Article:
Re: Scrum on a Page (really "Its; your ship ...")
> C) What business doesn't need "operational excellence" first and foremost?Some might place more emphasis on product development or marketing. In my
> What are other things a business might need more than "operational
personal experience, I've come across more than one consumer goods
manufacturer that appears to rate both of these higher than operational
As for "operational excellence" itself, different organisations will define
this in different ways. Operational objectives can be categorised against 5
different dimensions (see 'Operations Management', Slack et al, ISBN
- Cost. Generally of interest to everyone, and distinct from price.
- Speed. Think of a breakdown service, where time to reach a call is a
- Quality. Can mean very different things in different sectors.
- Dependability. Keeping promises.
- Flexibility. The 'agility' we talk about obsessively on this list!
Comes in different flavours:
- volume (scaling up/down quickly)
- mix (offering a wide range of products/services)
- product/service (ability to introduce new
- delivery (flexible about when things are delivered)
I suspect a warship places a lot more emphasis on dependability, say, then
the postal service (turning up for battle a day late having rather more
severe consequences than delivering a letter a day late).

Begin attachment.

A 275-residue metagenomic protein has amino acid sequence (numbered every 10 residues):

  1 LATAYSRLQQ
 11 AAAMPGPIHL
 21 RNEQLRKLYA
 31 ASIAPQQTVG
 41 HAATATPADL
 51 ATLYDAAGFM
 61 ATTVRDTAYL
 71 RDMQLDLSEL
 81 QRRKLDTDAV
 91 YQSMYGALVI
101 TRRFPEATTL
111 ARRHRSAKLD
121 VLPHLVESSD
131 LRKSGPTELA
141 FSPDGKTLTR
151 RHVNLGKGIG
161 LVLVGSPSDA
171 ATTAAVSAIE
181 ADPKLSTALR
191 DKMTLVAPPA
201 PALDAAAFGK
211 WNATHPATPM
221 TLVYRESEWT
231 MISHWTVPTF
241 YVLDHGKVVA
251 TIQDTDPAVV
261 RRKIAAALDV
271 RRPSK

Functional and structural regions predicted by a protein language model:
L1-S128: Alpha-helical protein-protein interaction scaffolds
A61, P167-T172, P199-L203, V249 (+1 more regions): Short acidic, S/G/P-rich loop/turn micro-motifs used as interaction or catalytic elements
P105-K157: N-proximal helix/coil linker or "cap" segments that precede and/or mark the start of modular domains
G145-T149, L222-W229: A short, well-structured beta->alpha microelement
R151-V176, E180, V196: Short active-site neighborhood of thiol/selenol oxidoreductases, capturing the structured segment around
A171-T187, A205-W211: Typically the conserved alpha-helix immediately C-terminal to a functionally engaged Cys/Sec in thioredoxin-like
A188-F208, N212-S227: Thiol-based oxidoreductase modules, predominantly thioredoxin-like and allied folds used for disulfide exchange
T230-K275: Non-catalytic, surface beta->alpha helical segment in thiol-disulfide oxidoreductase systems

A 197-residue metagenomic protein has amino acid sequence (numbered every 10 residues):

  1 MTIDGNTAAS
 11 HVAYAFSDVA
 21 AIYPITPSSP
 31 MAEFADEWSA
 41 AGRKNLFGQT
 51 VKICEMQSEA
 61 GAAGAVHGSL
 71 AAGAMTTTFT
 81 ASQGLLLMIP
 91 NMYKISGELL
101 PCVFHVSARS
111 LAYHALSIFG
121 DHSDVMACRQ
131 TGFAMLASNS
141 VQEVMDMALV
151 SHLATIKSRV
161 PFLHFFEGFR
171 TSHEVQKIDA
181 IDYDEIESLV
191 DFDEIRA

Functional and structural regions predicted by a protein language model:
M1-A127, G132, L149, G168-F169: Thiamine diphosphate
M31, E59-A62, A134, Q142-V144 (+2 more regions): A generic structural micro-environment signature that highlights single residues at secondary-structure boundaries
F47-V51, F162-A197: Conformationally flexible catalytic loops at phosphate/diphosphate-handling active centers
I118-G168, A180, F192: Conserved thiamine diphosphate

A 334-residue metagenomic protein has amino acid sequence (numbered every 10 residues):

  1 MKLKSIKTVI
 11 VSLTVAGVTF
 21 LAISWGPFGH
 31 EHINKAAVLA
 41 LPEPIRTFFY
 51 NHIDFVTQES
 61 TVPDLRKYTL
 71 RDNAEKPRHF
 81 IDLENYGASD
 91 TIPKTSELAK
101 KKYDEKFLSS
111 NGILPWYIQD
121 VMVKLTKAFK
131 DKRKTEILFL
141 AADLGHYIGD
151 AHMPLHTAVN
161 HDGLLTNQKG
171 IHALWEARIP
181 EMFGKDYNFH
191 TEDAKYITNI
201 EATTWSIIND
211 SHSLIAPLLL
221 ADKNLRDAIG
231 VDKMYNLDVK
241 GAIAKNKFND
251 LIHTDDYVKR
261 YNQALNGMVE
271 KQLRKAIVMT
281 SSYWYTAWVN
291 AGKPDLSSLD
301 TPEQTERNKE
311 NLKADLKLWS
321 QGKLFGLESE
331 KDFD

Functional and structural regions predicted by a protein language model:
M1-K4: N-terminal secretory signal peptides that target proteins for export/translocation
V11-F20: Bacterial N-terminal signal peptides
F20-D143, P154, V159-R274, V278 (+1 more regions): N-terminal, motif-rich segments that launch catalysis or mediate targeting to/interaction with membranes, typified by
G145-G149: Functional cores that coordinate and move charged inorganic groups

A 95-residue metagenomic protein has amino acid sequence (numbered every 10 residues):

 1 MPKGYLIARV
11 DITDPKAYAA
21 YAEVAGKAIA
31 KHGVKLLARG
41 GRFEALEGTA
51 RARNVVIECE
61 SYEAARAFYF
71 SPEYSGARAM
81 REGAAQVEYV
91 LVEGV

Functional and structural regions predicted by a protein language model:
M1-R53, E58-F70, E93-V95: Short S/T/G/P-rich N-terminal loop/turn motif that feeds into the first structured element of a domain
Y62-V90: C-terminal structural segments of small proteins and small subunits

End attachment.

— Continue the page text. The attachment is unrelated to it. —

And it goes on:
I would categorise agile development as follows:
- Cost: No
SCRUM, XP, etc never set-out specifically to make software development
We might choose to claim lower costs through high quality (less rework,
refactoring) and speed (less chance
of requirements going 'stale'), but Cost is still not a principal
- Speed: Yes
Heavy emphasis on frequent releases, and within SPRINTs/increments, lots
of emphasis on rapid feedback.
- Quality: Yes
Particularly in XP, lots of disciplines to ensure high quality. SCRUM
also preaches good development practices, but
does not prescribe one particular set.
- Dependability: No
We might be tempted to say yes because of time-boxing, but whilst we peg
dates, we don't promise up
front exactly what will ship. The eventual end-date of a project against
a fixed set of requirements
is as uncertain as when using non-agile approaches.
- Flexibility: Yes
Agile development evolved specifically to address environments where
business needs change rapidly.